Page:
Our focus is on both bare-metal and Linux-based embedded devices running an RTOS from cyber-attacks and IP theft via reverse engineering – whilst guaranteeing real time responsiveness and functional safety requirements.
Code Obfuscation – A technique used to make the internal workings of a program difficult to understand, typically by replacing clear and concise code with something that is more complex and harder to interpret.
Exploit Mitigation – Insertion of code guards to detect and prevent the exploitation of memory corruption vulnerabilities and control-flow hijacking attacks.
Anti-Tamper – On start-up the deployed software image is checked against a known verified version enabling a customer-defined action (e.g., set device to safe-state, blow a fuse …).
Platform Security – If additional security measures such as unique identifier data or hardware security modules are available these are incorporated to provide enhanced security.
Anti-Fuzzing – Code transformation techniques used to slow down and increase the randomised data making fuzzing ineffective when used to attack the device.
Emproof Nyx protected software is 3 orders of magnitude smaller than existing solutions enabling unprecedented levels of protection in resource limited environments and does not require access to source code.
Emproof Nyx allows the developer to protect the entire software or just the critical modules which allows the performance to be customised depending on the resources available. Exploit mitigation typically requires 2-5% overhead whilst IP Protection would require 10-20%, both of which are significantly lower than anything else on the market currently.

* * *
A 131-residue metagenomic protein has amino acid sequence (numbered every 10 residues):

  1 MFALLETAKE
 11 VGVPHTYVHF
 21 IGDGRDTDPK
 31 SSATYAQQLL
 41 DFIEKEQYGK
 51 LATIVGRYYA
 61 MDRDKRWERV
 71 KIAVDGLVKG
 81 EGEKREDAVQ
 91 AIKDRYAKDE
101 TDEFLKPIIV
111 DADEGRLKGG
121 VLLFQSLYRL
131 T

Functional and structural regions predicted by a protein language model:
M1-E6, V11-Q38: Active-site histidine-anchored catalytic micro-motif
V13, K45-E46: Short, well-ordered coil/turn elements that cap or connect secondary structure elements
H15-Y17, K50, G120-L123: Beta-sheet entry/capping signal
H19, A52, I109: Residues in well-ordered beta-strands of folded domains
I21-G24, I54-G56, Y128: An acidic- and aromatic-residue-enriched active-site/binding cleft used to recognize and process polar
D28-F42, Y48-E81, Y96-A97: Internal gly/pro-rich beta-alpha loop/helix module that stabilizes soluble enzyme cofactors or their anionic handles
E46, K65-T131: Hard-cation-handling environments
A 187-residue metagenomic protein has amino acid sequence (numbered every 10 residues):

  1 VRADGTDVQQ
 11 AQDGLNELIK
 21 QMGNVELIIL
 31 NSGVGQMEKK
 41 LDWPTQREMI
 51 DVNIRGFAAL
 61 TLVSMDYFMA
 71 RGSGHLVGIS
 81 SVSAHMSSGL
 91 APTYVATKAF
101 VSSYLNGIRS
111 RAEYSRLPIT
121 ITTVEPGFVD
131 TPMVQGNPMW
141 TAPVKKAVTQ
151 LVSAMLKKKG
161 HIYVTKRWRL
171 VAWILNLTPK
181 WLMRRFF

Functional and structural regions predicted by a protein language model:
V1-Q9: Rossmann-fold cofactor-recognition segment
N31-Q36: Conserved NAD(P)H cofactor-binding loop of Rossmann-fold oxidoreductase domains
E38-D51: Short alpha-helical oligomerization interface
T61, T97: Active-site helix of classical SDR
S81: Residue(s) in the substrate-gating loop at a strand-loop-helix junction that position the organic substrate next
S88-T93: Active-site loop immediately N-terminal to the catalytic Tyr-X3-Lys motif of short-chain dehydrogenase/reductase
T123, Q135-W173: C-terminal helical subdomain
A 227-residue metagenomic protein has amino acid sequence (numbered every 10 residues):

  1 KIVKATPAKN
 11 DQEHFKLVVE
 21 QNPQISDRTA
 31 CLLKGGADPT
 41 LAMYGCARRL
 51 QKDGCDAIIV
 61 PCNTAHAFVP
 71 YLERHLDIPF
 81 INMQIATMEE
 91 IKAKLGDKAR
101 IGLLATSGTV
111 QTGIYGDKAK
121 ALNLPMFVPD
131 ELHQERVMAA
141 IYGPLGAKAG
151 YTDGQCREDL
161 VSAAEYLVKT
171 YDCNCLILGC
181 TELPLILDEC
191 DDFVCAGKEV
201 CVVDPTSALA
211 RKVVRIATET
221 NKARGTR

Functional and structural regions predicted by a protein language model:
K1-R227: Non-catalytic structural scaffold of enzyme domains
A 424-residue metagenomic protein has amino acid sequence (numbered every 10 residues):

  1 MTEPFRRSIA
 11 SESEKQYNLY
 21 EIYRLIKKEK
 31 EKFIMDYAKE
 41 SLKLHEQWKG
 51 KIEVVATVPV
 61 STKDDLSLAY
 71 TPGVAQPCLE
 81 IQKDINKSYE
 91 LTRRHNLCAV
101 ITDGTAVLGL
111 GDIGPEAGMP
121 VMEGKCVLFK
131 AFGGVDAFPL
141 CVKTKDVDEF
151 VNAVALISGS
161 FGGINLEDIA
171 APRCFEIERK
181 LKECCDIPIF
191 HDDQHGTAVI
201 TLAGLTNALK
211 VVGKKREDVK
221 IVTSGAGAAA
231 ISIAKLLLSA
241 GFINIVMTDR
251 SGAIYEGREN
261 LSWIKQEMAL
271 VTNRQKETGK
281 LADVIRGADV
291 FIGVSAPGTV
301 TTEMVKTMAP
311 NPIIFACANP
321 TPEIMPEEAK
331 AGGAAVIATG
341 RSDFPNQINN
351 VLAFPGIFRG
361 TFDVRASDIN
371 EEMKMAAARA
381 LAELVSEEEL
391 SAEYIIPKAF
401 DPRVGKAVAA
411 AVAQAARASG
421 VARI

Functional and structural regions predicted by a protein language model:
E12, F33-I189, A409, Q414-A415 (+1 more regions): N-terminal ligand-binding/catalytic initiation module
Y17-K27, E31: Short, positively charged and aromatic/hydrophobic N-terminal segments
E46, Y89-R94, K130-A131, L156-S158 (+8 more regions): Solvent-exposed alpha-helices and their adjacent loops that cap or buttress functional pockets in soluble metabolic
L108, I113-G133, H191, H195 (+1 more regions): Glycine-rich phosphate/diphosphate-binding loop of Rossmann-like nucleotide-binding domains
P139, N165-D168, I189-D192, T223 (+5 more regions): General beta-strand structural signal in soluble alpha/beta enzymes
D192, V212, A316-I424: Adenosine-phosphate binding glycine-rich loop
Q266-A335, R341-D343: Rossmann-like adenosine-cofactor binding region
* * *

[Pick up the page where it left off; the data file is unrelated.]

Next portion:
Emproof Nyx only requires access to binary files (Executables/Libraries) meaning your source code remains intact and untouched and known only to you. So your code never leaves the premises of your company Emproof Nyx can be delivered within a Docker container to be run from a company’s in-house server. Alternatively, Emproof Nyx can also be run from the cloud via our in-house servers which allows a company to upload their files to be protected, configure their protections and have the result delivered back to them.
Implementing Emproof Nyx is a post-compilation step meaning it is easily incorporated into all existing toolchains – or in other words: it does not matter if gcc, llvm, clang or any other compiler or toolchain was used.
Emproof Nyx has no impact on the software development process allowing standard industry build systems and environments such as GitLab and Makefile to be used.
Emproof Nyx has been developed and written such that it will be certified for the Automotive Functional Safety Standard ISO26262 and the Avionics Software Tool Qualification DO330.
Yes. Emproof Nyx can be deployed at any stage of the product development cycle from design phase through to in-field deployment provided it has an update option.
Each of these ISA’s support several families of processors so most companies would only need support for one ISA.
Custom variants within these architectures and future architectures can be added to meet customer demands as needed.
There are many open-source and commercial frameworks that are used to enable reverse engineering including:
Emproof Nyx IP protection employs countermeasures against both Dynamic Analysis tool and Static Analysis tools as well as human assisted, semi-automated analyses.
Fault attacks: Emproof Nyx IP protection employs code obfuscation to defends against glitching configuration checks such as debug/read-out protections that often happen at boot-time. However, Emproof Nyx does not protect against fault attacks targeting cryptographic algorithms.
The product is available through a subscription licence per supported Instruction Set Architecture (ISA). This will allow for all future updates and maintenance releases to be automatically applied ensuring constantly evolving enhancements keep pace with the latest cyber threats.
We have two options for deployment depending on the customers internal policies.